Rapper Meek Mill has called for sweeping changes to the criminal justice system in an essay published in the New York Times on Monday.
Meek Mill spent five months in prison before his release in April (18), after lawmakers in Philadelphia, Pennsylvania overturned a judge’s decision to keep him locked up for violating his probation, linked to a 2008 drug and gun bust.
After petitioning for his freedom, with support from JAY-Z and New England Patriots owner Robert Kraft, Mill, real name Robert Rihmeek Williams, pledged to use his position to campaign for prison reform. And in an emotional op-ed he called for change to the “broken” criminal justice system, which he insisted has been designed to fail African-Americans and Latinos.
“It’s clearer than ever that a disproportionate number of men and women of colour are treated unfairly by a broken criminal justice system,” Mill wrote. “The system causes a vicious cycle, feeding upon itself – sons and daughters grow up with their parents in and out of prison, and then become far more likely to become tied up in the arrest-jail-probation cycle. This is bad for families and our society as a whole.”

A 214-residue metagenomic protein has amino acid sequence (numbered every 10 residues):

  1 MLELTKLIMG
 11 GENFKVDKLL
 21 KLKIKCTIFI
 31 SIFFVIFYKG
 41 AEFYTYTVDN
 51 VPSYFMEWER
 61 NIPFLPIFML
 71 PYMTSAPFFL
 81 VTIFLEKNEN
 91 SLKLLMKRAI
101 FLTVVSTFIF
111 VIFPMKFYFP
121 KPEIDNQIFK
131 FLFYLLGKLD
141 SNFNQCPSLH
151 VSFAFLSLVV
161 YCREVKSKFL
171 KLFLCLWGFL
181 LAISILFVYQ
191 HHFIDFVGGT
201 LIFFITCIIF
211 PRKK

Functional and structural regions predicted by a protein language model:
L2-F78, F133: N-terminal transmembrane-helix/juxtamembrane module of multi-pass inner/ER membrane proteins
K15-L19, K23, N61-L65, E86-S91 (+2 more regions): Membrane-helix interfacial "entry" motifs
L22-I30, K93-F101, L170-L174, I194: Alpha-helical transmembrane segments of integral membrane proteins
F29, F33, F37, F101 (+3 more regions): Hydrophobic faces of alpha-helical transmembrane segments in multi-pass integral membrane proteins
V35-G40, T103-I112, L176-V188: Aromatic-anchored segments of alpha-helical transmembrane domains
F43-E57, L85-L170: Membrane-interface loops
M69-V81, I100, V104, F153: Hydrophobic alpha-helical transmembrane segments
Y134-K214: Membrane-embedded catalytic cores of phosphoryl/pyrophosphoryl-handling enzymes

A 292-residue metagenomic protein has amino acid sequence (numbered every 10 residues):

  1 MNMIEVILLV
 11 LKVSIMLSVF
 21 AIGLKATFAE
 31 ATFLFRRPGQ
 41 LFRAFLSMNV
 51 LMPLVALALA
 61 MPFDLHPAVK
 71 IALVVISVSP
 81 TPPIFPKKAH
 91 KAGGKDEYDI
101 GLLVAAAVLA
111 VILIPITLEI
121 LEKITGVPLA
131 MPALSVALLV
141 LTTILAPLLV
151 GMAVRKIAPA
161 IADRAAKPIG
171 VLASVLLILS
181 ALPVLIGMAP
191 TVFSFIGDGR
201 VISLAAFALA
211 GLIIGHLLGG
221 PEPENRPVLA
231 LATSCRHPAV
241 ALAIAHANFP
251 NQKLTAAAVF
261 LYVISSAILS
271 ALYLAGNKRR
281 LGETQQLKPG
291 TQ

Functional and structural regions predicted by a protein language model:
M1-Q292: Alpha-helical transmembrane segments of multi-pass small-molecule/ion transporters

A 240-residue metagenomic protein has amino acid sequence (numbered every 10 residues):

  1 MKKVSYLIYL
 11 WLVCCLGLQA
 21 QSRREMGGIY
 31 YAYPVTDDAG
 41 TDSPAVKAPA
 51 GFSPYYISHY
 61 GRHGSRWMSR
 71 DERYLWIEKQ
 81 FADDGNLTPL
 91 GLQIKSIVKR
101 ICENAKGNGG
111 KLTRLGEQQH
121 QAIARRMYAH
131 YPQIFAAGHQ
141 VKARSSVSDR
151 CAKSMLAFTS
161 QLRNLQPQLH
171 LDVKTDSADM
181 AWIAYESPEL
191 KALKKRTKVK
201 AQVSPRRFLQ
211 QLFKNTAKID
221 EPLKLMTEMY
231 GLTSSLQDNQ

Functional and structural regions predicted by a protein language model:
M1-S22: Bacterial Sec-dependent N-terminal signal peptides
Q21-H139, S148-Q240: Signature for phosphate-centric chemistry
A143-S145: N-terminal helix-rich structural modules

The 31-year-old demanded an end to “technical violations” and recommended officials introduce legislation that allows people to earn a reduction in probation time for good behaviour to avoid “entire swaths of people” spending their lives in the system.
“It’s a shame that model probationers can be immediately put back behind bars simply for missing curfew, testing positive for marijuana, failing to pay fines on time or, in some cases, not following protocol when changing addresses,” he wrote. “Our lawmakers can and should do away with these ‘technical violations.’”
Mill, who is set to launch a foundation that will work on prison reform, concluded his candid essay by adding: “A higher power has put me in a position to help fix this – to help clean up this persistent stain on our society.”